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Mayo, Zorro and Bollywood

August 12, 2005

We recommend four books you must check out this weekend.

Tin Fish by Sudeep Chakravarti (Rs 250)

This fine coming-of-age novel is set in the mid-1970s in Mayo College, Ajmer, where four young boys learn about the very particular ethos of boarding-school life while simultaneously coping with an increasingly confused outside world (this being the era of the Emergency).

The principals are the narrator, Barun Ray, nicknamed Brandy on his first day in school, and his three closest friends: P T Shoe, the son of a Rajput princeling; Porridge, with whom Brandy plans to write a musical that the Rolling Stones will (hopefully) perform in; and the moody Fish, whose relationship with his domineering father leads the story towards its tragic climax.

This is slice of life at its most engaging: the narrative moves unselfconsciously from one episode to the next, without stopping to get preachy along the way (given the flow of this book, it's appropriate that there are no chapter divisions).

A couple of the characters aren't as fleshed out as they could have been, but that's a minor quibble. The writing is fluid -- easy to read and full of the kind of slang ('cat', 'king') that will awaken nostalgia in anyone who grew up in a similar environment in the 1970s.

Highly recommended if you're from that generation, but even more so if you don't know who Katy Mirza is or if you've never known a world without cellphones, cable TV and instant access to parents.

Bollywood Uncensored: What You Don't See On Screen And Why by Derek Bose (Rs 195)

An informative, comprehensive -- if sometimes gratuitous -- study, Bollywood Uncensored discusses the ambiguities and paradoxes surrounding censorship in the Indian film industry.

Bose discusses the chequered, often random, history of censorship in India and the inconsistencies in interpreting guidelines, traces cause and effect, and supplies some amusing anecdotes (along with a number of interesting photographs).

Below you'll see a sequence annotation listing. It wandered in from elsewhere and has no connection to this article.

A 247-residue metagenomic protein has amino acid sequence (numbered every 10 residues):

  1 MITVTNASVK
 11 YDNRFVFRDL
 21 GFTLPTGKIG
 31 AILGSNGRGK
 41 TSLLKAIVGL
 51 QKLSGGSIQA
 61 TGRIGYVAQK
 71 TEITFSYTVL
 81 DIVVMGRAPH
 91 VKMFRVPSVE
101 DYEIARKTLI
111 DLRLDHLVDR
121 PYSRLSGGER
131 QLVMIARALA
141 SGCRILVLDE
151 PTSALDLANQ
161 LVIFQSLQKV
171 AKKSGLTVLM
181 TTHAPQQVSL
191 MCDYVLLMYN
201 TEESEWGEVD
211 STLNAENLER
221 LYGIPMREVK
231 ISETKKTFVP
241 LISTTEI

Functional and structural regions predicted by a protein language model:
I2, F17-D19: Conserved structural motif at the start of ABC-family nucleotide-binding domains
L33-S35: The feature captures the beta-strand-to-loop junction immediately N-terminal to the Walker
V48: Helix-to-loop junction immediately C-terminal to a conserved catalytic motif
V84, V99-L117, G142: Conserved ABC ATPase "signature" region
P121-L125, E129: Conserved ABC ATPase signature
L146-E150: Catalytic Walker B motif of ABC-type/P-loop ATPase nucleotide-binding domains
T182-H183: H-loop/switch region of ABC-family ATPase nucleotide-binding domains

The writing is often uneven and there really isn't a conclusion worth the name, but writing on this very important subject is always welcome.

Zorro: The Novel by Isabel Allende (translated by Margaret Sayers Peden))

You've seen the films, flipped through the comics, maybe even read one of the books. Now Isabel Allende, the renowned Chilean writer, comes out with a new version of the Zorro legend.

If you know nothing of Zorro beyond Antonio Banderas, this is the story of Diego de la Vega, the son of an aristocratic Spanish military man-turned-landowner.

As a youngster, Diego witnesses the brutal injustice dealt Native Americans by European settlers and soon after joins a secret underground resistance movement devoted to helping the powerless and the poor. A hero is born and a legend begins.

The Saratchandra Omnibus (Volume 1) (Rs 595)

This collector's edition of Saratchandra Chattopadhyay's works in English translation brings together the great novelist's most renowned books.

This first volume features Srikanta, Devdas, Parineeta, Palli Samaj and Nishkriti -- all everyday stories, told in a simple yet gripping style, with strong characters, meticulous plotting and brilliant depictions of life in turn-of-the-century Bengal.

And if that isn't exciting enough, you can always compare Devdas and Parineeta to the opulent film versions.

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